Richard Davenport covers recruiting for the Arkansas Democrat-Gazette. He is the host of Recruiting Thursday, a weekly radio show that airs from 7 to 8 p.m. on 92.1 FM in Fayetteville; 93.7 FM in Little Rock; 95.3 FM in Fort Smith; 96.3 FM in Hot Springs; 104.3 FM in Harrison/Mountain Home; and 106.9 FM in Arkadelphia.
The Recruiting Guy:
Pandemic puts limit on evaluation options
The last rankings for the 2021 ESPN 300 college football prospects will come out in about two weeks minus the normal amount of evaluation events than a normal year.
The coronavirus pandemic cut the amount of camps and other events for analysts in half. Despite the setbacks, ESPN national recruiting coordinator Craig Haubert said his job didn’t change a lot.
“It was different, but we got most of the camp series in which is always helpful because you can always watch film, and I think film is the most important thing,” Haubert said. “It’s always good to see kids in-person from the measurable standpoint, and try and get around them and learn about their personalities. This year has certainly been more challenging, but from an evaluation standpoint it wasn’t radically different.”
The ESPN High School Football Showcase in the fall went surprisingly smooth and helped Haubert’s evaluation process.
“I think we only had one game canceled on the entire schedule,” Haubert said. “We still got to see a lot of players this fall.”
While most of the states played high school football, some prospects weren’t able to show off their talents.
“The toughest thing was obviously kids in California and kids in the Northeast didn’t have that opportunity,” Haubert said.
In the past, high-profile all-star games such as the Under Armour All-American game in Orlando, Fla., and the All-American Bowl in San Antonio have given analysts one last look at the top senior prospects in the nation.
“It will be different because a big tool that was used will be gone, but on the flip side I think Texas is finishing up this week, and I think Florida just finished up last week,” Haubert said.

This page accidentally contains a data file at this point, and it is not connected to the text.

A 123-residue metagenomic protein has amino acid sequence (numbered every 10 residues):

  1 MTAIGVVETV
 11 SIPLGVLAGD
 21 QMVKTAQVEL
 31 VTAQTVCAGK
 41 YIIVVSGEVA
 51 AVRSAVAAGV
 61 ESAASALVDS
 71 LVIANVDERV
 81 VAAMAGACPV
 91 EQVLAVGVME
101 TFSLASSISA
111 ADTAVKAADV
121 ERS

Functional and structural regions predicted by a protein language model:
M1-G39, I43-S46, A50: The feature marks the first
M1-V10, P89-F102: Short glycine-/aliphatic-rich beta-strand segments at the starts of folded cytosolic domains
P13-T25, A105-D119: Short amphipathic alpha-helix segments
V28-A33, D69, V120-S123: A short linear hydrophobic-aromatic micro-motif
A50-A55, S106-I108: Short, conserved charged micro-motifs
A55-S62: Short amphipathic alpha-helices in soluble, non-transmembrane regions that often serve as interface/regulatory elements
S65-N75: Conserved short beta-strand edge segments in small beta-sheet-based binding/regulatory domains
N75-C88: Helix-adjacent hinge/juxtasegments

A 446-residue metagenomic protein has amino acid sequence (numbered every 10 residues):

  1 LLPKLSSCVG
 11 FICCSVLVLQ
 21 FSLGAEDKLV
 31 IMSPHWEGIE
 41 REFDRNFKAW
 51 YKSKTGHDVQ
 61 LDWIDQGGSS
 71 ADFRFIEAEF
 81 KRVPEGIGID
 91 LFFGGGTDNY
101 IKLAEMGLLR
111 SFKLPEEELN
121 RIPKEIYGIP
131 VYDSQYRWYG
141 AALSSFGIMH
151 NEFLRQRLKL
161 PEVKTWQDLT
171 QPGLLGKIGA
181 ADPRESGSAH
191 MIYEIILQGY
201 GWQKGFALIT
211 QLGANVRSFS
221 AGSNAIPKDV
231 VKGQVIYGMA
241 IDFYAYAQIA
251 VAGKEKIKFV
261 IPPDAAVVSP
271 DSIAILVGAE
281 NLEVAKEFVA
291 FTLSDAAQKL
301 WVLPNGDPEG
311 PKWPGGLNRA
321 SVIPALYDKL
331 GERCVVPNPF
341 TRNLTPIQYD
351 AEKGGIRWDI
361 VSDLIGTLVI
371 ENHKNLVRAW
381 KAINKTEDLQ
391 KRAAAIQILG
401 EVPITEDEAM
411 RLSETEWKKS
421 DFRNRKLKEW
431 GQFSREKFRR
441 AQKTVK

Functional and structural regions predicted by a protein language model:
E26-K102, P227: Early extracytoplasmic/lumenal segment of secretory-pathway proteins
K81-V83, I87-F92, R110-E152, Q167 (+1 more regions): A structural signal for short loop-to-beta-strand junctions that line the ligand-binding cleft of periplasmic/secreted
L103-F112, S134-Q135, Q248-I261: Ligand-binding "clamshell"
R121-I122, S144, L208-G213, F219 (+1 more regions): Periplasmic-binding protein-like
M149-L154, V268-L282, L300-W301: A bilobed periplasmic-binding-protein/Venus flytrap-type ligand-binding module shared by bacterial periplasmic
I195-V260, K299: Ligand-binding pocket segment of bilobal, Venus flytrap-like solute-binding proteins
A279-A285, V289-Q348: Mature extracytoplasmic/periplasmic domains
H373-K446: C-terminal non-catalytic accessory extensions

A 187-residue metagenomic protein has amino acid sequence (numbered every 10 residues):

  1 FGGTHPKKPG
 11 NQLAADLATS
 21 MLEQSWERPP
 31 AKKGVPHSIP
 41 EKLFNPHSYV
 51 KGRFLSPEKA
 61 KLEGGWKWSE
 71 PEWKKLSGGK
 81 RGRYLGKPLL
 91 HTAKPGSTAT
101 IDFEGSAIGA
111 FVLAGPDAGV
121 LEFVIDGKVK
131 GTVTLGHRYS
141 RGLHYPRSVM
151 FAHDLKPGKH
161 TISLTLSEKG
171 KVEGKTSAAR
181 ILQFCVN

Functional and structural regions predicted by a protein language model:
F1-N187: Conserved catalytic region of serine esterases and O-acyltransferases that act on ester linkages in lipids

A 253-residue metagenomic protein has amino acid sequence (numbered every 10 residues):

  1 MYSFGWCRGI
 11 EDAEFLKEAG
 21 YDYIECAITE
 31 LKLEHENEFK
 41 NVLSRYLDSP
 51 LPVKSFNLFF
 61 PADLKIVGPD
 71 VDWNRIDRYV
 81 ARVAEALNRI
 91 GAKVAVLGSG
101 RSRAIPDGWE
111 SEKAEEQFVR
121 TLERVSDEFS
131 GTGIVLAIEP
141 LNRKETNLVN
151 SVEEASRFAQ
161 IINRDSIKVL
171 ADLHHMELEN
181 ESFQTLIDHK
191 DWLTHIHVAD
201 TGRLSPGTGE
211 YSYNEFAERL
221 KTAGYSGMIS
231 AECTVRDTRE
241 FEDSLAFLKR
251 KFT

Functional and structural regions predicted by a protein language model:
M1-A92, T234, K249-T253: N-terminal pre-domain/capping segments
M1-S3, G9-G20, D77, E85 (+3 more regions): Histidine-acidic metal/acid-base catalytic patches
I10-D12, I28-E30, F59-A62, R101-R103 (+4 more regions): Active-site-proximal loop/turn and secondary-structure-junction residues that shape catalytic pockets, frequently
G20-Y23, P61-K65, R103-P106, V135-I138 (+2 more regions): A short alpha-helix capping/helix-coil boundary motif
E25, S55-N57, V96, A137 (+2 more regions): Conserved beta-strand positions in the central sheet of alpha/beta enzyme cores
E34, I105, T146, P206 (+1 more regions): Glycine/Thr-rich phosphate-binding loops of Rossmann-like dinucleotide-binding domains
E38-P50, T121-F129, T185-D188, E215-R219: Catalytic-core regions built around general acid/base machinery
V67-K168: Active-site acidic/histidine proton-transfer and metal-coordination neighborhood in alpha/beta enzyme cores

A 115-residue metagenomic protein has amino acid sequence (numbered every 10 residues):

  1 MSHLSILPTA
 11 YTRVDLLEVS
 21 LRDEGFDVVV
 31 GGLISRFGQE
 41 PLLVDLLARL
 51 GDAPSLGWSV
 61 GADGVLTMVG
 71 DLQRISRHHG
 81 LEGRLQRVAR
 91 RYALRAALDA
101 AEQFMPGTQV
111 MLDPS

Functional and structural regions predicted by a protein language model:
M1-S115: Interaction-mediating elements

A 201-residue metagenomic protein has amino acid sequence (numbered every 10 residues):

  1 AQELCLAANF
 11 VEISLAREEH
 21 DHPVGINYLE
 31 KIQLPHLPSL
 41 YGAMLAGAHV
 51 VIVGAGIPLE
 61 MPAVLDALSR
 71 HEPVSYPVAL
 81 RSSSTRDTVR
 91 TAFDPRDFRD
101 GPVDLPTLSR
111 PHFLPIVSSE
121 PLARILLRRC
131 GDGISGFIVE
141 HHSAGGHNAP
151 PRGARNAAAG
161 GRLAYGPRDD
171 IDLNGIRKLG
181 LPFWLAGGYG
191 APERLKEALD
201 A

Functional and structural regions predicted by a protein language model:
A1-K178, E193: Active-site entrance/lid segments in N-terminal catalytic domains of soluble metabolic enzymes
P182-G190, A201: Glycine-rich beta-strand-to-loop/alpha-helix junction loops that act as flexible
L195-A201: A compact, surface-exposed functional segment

When the NCAA announced the dead period March 13, it kept prospects of all classes from visiting Division I campuses and participating at summer camps to be evaluated by coaches.
The dead period also kept college coaches from going on the road for the spring evaluation period. The lack of spring evaluation and college camps killed the chances for lesser-known players to get noticed.
Haubert believes a larger than normal group of prospects will end up at midmajor programs or in the FCS and become successful.
“I think what we’re going to see is in a year or two, you’re going to see some guys maybe at the Group of Five level or the FCS level that kind of fell through the cracks because of the limitations of the evaluation process for this class,” Haubert said. “I think we’ll see that number increase a bit because there were some players that did not get the opportunity to get seen or because they are late risers and a lot of theses classes filling up early.”
For the senior prospects who aren’t happy with their college options, Haubert has a suggestion.
“The advice would be maybe this is the path to either find a prep school or the junior-college route and try that opportunity to be seen,” he said.
ESPN probably will update the rankings for the 2022 ESPN Junior 300 class later this month, while the first rankings of the 2023 class will come out during the summer.
While the 2021 prospects had challenges in getting evaluated, Haubert believes the 2022 class could be worse off should the NCAA extend the latest dead period of April 15.
“The 22s and 23s, those guys are much younger and this would’ve been the year where they probably would’ve jumped on the radar as underclassmen through camps,” Haubert said. “I think if things don’t open up … I think this 2022 class will be much more challenging for us on this side and more importantly for coaches as well.”
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